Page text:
With the statutory deadline for finding a replacement coming up fast, President Akufo-Addo is set, in the coming days or weeks, to appoint a new substantive Special Prosecutor (SP).
This will be in line with provisions of the Office of Special Prosecutor Act 2017 (Act 959), following the resignation of the country’s first SP, Martin Amidu.
The law compels the President to appoint a Special Prosecutor within six months of the position being vacant.
It will be recalled that on November 16, 2020, three weeks to the December 7th presidential and parliamentary elections, the then Special Prosecutor, Martin Amidu, resigned from office over what he called “executive interference” in his work as Special Prosecutor, a charge that was vehemently denied by the Presidency.
His reasons for resigning were roundly criticized by civil society actors, who maintained that the law offered him enough protection to stay in office and perform his duties without interference and that there was no clear evidence of any executive interference that should have triggered his resignation.
President Akufo-Addo accepted Mr Amidu’s resignation and directed that all that he required to facilitate his smooth transition from the Office of Special Prosecutor be afforded him.
Mr Amidu, a veteran leading member of the opposition National Democratic Congress, who rose to become vice presidential candidate and Attorney General, fell out with the Mills administration over what he described as a matter of principle over alleged executive connivance in dubious multi-million dollar judgment debts.
Acting Special Prosecutor
As a result of the events of November 16, 2020, Ms. Jane Cynthia Naa Koshie Lamptey, the Deputy Special Prosecutor, has been acting, in accordance with section 17 (3) of Act 959, which states, “the Deputy Special Prosecutor shall act in the absence of the Special Prosecutor or in the event of a vacancy in the position of the Special Prosecutor.”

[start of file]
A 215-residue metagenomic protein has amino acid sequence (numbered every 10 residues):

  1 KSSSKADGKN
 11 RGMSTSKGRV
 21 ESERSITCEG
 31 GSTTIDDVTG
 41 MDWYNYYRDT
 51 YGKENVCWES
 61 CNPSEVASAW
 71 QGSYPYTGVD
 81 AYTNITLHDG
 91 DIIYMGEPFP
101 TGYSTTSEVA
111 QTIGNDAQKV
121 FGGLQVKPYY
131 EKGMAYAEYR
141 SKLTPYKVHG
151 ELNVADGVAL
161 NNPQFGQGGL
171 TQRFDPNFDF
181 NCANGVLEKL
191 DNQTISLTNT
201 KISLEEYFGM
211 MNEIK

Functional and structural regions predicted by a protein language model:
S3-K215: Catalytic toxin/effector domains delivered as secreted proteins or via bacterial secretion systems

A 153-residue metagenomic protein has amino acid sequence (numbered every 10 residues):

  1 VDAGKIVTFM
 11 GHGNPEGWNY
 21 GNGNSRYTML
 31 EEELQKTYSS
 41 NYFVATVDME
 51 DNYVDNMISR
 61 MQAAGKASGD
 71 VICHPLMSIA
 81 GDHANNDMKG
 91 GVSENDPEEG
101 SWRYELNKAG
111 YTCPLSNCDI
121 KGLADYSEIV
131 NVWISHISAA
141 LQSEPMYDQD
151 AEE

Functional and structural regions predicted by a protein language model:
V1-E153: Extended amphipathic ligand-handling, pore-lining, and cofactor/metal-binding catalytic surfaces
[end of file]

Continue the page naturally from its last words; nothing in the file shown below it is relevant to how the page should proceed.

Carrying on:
She has held the fort for over five months.
Reports suggest that, whiles happy to play the acting role, the experienced prosecutor has made it clear that she will not be interested a permanent elevation.
The OSP Mandate
Act 959, which establishes the Office of the Special Prosecutor, spells out three main objectives of the Office, namely:
(i) investigate and prosecute alleged corruption or suspected corruption and corruption related offences;
(ii) recover the proceeds of corruption and corruption related offences, and
(iii) take steps to prevent corruption.
Functions of the OSP
The functions entrusted to the Office are:
(a) the investigation and prosecution of cases of alleged or suspected corruption and corruption related offences under the Public Procurement Act, 2003 (Act 663);
(b) investigation and prosecution of cases of alleged corruption and corruption related offences under the Criminal Offences Act, 1960 (Act 29) involving public officers, politically exposed persons and persons in the private sector involved in the commission of the offence;
Other functions include:
(c) investigation and prosecution of cases of alleged or suspected corruption and corruption related offences involving public officers, politically exposed persons and persons in the private sector involved in the commission of the offence under any other relevant law;
(d) recover and manage the proceeds of corruption;
(e) disseminate information gathered in the course of investigation to competent authorities and other persons the Office considers appropriate in connection with the offences specified in paragraphs (a) and (b);
The Office of Special Prosecutor is to further:
(f) co-operate and coordinate with competent authorities and other relevant local and international agencies in furtherance of the Act; and
(g) receive and investigate complaints from a person on a matter that involves or may involve corruption and corruption-related offences.